Our stories: Anna Hansen MBE

Written by Emma Bell.

Anna Hansen bw rev 567x800Having been born in Canada, raised in New Zealand and with Danish grandparents living just a stone’s throw away, it’s no wonder that London based chef, Anna Hansen takes her inspiration from cultures and cuisines around the world.

Her approach to food uses modern ingredients to liven up every day dishes and has won her not only critical acclaim, but has also seen her awarded an MBE. Anna’s love of being a chef stems from the creativity her approach allows her; not being confined by any particular cuisine or region means she can cherry-pick her favourite flavours and combine them in new and innovative ways.

Anzac Day 2017

Written by Toni Fyvie.

Anzac Day poppies“They shall grow not old, as we that are left grow old; age shall not weary them nor the years condemn. At the going down of the sun and in the morning, we will remember them.”
Words from “The Fallen” by Laurence Binyon, read out by Reverend Jennifer Petersen at the Wreath Laying Ceremony at the Cenotaph on Tuesday.

This year’s ANZAC Day marked the 102nd anniversary of the first major military action fought by New Zealand and Australian forces during the First World War. This important day remembers not only those who died at Gallipoli, but all who have served their country in times of war. Here in London, ANZAC Day is commemorated with a dawn ceremony at the New Zealand war memorial, attended by thousands, and a wreath laying ceremony at the Cenotaph followed by a service at Westminster Abbey.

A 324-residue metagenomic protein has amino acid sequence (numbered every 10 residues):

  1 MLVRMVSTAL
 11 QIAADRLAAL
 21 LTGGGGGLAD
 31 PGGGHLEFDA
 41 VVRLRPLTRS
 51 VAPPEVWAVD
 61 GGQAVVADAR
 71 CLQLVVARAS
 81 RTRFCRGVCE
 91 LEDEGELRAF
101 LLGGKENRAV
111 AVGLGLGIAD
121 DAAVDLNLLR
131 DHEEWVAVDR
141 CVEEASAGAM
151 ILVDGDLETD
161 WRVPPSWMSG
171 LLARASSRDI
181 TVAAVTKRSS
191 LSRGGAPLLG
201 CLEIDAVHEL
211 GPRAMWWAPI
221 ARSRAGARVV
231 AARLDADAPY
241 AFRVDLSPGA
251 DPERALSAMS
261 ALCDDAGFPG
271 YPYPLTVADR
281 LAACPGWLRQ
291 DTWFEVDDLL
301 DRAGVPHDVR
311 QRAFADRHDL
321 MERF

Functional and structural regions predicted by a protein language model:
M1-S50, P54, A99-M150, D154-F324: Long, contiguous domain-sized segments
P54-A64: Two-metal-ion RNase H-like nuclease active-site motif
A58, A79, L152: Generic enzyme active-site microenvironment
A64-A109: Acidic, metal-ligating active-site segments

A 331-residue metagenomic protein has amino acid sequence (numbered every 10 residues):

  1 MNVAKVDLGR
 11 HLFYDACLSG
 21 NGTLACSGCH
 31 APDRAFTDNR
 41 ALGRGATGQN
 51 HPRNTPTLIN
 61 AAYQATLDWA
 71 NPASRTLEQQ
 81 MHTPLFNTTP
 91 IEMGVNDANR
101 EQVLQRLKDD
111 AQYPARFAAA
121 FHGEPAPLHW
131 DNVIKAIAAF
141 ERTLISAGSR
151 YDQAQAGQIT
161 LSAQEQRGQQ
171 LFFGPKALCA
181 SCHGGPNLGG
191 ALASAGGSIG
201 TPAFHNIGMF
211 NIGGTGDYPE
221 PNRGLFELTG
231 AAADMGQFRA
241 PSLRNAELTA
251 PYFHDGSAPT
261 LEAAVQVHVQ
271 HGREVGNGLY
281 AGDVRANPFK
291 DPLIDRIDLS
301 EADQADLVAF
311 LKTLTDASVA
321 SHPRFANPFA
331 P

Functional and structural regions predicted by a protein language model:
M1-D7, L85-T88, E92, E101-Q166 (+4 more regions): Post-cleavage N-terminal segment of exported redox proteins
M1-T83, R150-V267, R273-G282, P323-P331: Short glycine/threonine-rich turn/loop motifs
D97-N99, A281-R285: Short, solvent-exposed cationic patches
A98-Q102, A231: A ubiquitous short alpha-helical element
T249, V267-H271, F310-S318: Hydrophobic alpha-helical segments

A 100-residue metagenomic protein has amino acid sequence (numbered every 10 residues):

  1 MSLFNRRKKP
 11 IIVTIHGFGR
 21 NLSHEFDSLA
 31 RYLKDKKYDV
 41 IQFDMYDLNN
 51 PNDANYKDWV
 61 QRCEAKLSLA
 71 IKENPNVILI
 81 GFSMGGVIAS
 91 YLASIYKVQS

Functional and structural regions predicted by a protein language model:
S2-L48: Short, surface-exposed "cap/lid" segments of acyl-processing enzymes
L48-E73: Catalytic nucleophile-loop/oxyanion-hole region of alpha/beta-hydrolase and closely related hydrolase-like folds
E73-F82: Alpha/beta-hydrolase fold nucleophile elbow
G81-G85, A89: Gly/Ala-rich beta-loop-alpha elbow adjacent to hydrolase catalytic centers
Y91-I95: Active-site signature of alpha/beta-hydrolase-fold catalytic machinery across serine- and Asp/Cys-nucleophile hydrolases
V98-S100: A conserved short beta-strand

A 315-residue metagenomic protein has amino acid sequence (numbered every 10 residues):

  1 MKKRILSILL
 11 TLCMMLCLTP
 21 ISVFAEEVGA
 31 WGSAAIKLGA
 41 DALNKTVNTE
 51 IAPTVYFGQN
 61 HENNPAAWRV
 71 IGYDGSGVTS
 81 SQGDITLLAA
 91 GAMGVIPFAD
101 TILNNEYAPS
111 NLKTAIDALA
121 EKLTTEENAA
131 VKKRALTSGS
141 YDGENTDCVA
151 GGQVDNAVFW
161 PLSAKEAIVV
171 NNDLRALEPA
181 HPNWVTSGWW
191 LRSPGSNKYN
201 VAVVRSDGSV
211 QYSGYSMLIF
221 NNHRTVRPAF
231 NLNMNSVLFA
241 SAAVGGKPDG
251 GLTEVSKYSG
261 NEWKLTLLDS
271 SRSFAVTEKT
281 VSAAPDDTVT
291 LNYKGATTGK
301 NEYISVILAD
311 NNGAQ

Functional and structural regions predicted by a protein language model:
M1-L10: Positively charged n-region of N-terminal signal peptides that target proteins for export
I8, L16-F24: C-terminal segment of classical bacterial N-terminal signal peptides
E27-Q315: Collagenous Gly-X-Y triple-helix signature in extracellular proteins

Our Stories: Kat Smith

Written by Emma Bell.

Kat Smith bwLike most children, Kat Smith dreamed up many different paths her life and career might take her, including becoming a photographer, a Nancy Drew style spy and a vet (although this last dream was quickly put to rest when her dad pointed out “but you cry when cats are hurt”). Never in her most outrageous daydreams could she have predicted the course her career would take; from community psychologist, to travel agent, hair salon owner, author and ‘Queen Bitch of Everything.’

After studying psychology and zoology at Massey University, Kat spent 7 years working with a community organisation supporting people with schizophrenia. A ‘normal day at the office’ could range from helping someone out with their weekly grocery shop, to bailing someone out of jail after they’d smashed a shop window believing the mannequins were out to get them. On one occasion, even serving a trespass notice to a convicted murderer, and then being told-off by his mum!

Business Book Brunch: Rising Strong

Written by Katie Thornton.

1BreneReviewBrené Brown - Rising strong. The reckoning. The rumble. The revolution 

Rising Strong continues Brené Browns’ research into the exploration of the wholehearted journey. As Brené says, her most recent three books can be summed up as:

The Gifts of Imperfection: Be you.

Daring Greatly: Be all in.

Rising Strong: Fall. Get up. Try again.

“The thread that runs through all three of these books,” she says, “is our yearning to live a wholehearted life.”

As the NZBWN Business Book Brunch club we read Rising Strong. In this book Brené Brown asks us to look at, and own, our “stories”. Her research into shame and vulnerability has shown that people are constantly making up and/or telling themselves stories. These may be stories concluding what that person really meant when they said that thing, or what your boss is actually thinking about you being late…the list goes on.